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The End Of The Wild (Boston Review Books)

With the extinction rate at 3000 species a year and accelerating, we can now predict that as many as half of the Earth's species will disappear within the next 100 years. The species that survive will be the ones that are most compatible with us: the weedy species -- from mosquitoes to coyotes -- that thrive in continually disturbed human-dominated environments. The End of the Wild is a wake-up call. Marshaling evidence from the last ten years of research on the environment, Stephen Meyer argues that nothing -- not national or international laws, global bioreserves, local sustainability schemes, or "wildlands" -- will change the course that has been set. Like it or not, we can no longer talk about conserving nature, only managing what is left. The race to save biodiversity is over.But that doesn't mean our work is over. The End of the Wild is also a call to action. Without intervention, the surviving ecosystems we depend on for a range of services -- including water purification and flood and storm damage contro -- could fail and the global spread of invasive species (pests, parasites, and disease-causing weedy species) could explode. If humanity is to survive, Meyer argues, we have no choice but to try to manage the fine details. We must move away from the current haphazard strategy of protecting species in isolation and create trans-regional "meta-reserves," designed to protect ecosystem functions rather than species-specific habitats.

Series: Boston Review Books

Hardcover: 112 pages

Publisher: The MIT Press; 1 edition (September 15, 2006)

Language: English

ISBN-10: 026213473X

ISBN-13: 978-0262134736

Product Dimensions: 4.5 x 0.3 x 7 inches

Shipping Weight: 5.6 ounces (View shipping rates and policies)

Average Customer Review: 4.5 out of 5 stars  See all reviews (4 customer reviews)

Best Sellers Rank: #416,036 in Books (See Top 100 in Books) #93 in Books > Engineering & Transportation > Engineering > Civil & Environmental > Environmental > Pollution #181 in Books > Science & Math > Biological Sciences > Biology > Entomology #1070 in Books > Science & Math > Environment > Environmentalism

Fascinating, if true. This brief, brilliant bold assertion says humans have created an ecological collapse that rivals the extinction of dinosaurs when 76 percent of Earth's life forms went extinct. It's a bold assertion presumably supported by Meyer's academic credentials plus the ethics of the Massachusetts Institute of Technology in not suffering fools. Meyer's argument is concise: ". . . humanity has pounded the wild into a shape that fits its needs . . . coexisting with nature has always meant taming it . . . we have lost the wild for now . . . perhaps in five or ten million years it will return." Instead of the wild diversity that now exists, Meyer asserts, "Everyone will enjoy English housed sparrows; no one will enjoy wood thrushes." Okay - - who misses the passenger pigeon? Who knows what it was? How different is our society today because no one has ever seen a live passenger pigeon? Or, in more immediate terms, who would miss the Irish if they vanished? Would the world be richer or poorer without Catalans? What value were the Beothuks? Do we really need the Jews? We know about the Holocust of the Jews and its impact. But who knows about the Beothuks? Likewise,we need an examination of what life on earth will be like without the wood thrush and 75 percent of other species. "Never send to know for whom the bell tolls," wrote John Donne in 1633; this admonition applies to more than our neighbors, it applies to the world around us. Meyer says the bell is tolling. It makes his book fascinating.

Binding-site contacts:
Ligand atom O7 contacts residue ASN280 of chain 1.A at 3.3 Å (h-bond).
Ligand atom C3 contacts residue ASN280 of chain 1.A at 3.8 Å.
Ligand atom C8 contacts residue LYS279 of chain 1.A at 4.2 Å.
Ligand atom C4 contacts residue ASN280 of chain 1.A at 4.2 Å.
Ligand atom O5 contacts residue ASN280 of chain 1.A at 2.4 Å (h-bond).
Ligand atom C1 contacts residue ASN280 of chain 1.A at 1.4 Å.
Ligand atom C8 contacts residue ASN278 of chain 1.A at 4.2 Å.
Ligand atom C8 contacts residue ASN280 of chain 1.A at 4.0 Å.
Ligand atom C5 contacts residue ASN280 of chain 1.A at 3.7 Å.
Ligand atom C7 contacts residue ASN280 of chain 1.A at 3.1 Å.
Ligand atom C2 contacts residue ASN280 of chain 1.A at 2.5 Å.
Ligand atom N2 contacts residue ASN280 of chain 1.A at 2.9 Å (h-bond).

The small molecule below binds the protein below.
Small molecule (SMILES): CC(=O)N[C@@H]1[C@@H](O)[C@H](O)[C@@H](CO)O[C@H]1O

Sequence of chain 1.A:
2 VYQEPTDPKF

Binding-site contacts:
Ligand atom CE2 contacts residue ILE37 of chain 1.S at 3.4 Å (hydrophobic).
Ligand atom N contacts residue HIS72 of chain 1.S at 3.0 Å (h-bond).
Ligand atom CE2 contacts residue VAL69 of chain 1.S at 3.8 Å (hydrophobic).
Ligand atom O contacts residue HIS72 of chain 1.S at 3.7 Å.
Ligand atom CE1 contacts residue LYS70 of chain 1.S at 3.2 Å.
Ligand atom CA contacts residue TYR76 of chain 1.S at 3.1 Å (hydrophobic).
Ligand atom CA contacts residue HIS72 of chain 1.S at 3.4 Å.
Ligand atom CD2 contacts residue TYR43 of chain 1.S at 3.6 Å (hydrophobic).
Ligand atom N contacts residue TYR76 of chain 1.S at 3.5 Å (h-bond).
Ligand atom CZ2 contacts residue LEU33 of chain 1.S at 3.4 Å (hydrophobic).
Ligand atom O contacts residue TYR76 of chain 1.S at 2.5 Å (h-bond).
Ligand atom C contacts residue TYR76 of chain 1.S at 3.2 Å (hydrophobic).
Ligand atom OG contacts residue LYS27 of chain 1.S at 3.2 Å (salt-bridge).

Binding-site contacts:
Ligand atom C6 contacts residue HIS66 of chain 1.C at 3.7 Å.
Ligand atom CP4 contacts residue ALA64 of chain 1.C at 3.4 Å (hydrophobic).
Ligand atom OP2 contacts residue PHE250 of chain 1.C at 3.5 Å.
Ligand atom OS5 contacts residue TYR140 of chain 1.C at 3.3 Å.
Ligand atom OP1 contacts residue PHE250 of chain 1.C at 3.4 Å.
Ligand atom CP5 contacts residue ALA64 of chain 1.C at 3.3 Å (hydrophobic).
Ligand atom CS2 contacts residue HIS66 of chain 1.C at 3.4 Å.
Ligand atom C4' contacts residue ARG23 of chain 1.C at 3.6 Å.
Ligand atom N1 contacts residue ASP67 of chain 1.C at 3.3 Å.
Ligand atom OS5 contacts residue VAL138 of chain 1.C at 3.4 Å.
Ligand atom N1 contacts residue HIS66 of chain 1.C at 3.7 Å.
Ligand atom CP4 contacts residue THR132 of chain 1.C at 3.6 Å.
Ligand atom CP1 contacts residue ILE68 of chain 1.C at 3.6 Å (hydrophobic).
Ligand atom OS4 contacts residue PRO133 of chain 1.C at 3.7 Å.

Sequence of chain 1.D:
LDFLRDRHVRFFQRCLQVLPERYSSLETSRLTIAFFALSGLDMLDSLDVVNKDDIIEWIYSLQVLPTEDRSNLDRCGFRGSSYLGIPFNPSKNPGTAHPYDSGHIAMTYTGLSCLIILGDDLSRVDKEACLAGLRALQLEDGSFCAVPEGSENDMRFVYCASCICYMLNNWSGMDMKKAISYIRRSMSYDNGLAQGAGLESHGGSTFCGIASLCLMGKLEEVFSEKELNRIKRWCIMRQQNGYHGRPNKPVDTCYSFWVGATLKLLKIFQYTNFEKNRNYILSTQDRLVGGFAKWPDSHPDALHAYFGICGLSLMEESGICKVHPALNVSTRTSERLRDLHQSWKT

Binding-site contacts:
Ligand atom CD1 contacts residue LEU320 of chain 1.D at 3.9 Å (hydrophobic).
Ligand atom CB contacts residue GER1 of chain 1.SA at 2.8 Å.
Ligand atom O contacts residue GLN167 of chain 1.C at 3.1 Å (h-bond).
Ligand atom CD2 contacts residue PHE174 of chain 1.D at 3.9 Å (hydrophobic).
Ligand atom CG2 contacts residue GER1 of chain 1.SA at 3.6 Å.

The essence of this book is that we must stop the human selection process of species and pursue certain avenues of conservation which actually do work. Its a quick, terse, highly worthwhile read. Its broken into seven short sections, the following quotes being the last line of each. I went ahead and pasted them in from my own notes to give a good taste of the author's writing.1 "The broad path for biological evolution is now set for the next several million years. And in this sense the extinction crisis-- the race to save the composition, structure, and organization of biodiversity as it exists today--is over, and we have lost."2 "Ecosystems will experience a dumbing down as built-in redundancies are eliminated. The web of life will become the strand of life."3 "Thus, climate change and economic globalization are powerful against of human selection that amplify and make irreversible the familiar, localized human disturbances that undermine biodiversity."4 "The wild will cease to exist even if we can manufacture each of its constituent parts."5 "The ecomomic toll from the benign neglect of alien weedy species would be globally disastrous . . and would mean the demise of a large proportion of relic species."6 "What is the essence of our own morality if it fails to encompass most of the earth?"7 "We have lost the wild for now. Perhaps in 5-10 million years it will return."

Great condition, excellent read.

The problem is stated succinctly. It is huge. We are acting as if there is no cost to us as a population. Thenhe States the solution as a bigger version of the same thing we have been doing. In fact there is no solution but delaying the worst impacts of the ultimate destruction of the wild.

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